This morning as I was reading through a handful of my favourite blogs, I came across a number of new stories discussing how the tablet market is cutting into other long established markets. We’ve already discussed a few times the claim by some executives that the iPad is cutting severely into netbook sales, but this is not the only cannibalization in the technology race according to more than a couple analysts.
What interests me most about the growing argument over consumer focus and the effect it has on existing industries is that this is not a rare event. Whenever new technology becomes available, there is inevitably a shift in consumer spending. Most people don’t need a netbook and a tablet. They don’t need cable TV, Netflix, and a Hulu powered device. That’s not to say that some won’t have those devices, but for the most part, many people will stick with what works best in their day to day life.
It’s happened before. New technologies frequently supplant old ones. If you visit your local electronics store, you’ll surely find far more laptop computers on display than desktops. That’s not to say that desktops do not sell, but laptops are used in almost every facet of society – from education to enterprise and beyond while desktops are generally used at home and in the office. When laptops became more powerful and affordable they cut into that market sharply.
The same is now happening with the iPad and soon other devices of the same style and form. These devices are new and consumers do not yet know how they will use them, but we can be sure that many daily activities will be moved to the mobile space, simply because it is more convenient. Already, mobile smartphones are becoming a replacement for many tools such as phone books, maps, and portable gaming devices. So too will tablets gouge out their own space.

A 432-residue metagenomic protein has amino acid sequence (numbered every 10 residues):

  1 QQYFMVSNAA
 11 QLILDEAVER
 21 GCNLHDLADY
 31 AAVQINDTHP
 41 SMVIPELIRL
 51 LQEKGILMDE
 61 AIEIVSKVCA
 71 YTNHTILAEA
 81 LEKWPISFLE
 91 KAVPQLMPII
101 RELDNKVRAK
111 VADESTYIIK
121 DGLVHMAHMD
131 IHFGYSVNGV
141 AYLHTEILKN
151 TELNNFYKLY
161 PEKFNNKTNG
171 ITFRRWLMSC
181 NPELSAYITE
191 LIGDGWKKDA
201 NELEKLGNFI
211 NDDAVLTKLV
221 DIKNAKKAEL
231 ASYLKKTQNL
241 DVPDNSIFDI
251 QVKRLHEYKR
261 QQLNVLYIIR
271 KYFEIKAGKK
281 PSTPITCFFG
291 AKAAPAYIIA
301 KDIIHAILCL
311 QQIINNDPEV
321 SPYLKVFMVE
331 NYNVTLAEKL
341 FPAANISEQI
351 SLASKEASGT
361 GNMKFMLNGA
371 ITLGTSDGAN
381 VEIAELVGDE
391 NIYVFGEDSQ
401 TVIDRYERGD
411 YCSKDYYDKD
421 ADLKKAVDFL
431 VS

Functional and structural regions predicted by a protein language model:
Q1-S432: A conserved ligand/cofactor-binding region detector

There are a few things that I find especially interesting in this new technology push, however. For sure, the demise of netbooks has been prematurely proclaimed. Just look at the sharp push of Macbook Air sales since the newest model was announced or Dell’s soon to be released Inspiron Duo – a hybrid of the tablet/netbook aesthetics. If a netbook can offer superior performance and a sleek design to rival a tablet, it will still sell.
But, on the other side of things, there are more technologies than just computing that will take a hit thanks to tablets. What about books? Or toys for children who are becoming increasingly tech savvy at very young ages? What about entertainment systems for the car? Who will need to spend thousands of dollars for a backseat DVD system when a single tablet with a Disney movie downloaded to it could easily do the same job.
This is an exciting time. All around us, people are innovating and developing new ways for mobile technology to take over certain tasks we perform using existing tools. That shift is only going to intensify as this technology matures – and while some people will be very nervous, I will be watching closely because there are so many avenues yet to be explored. It might harm one industry, but it will definitely provide value to the consumers driving these changes.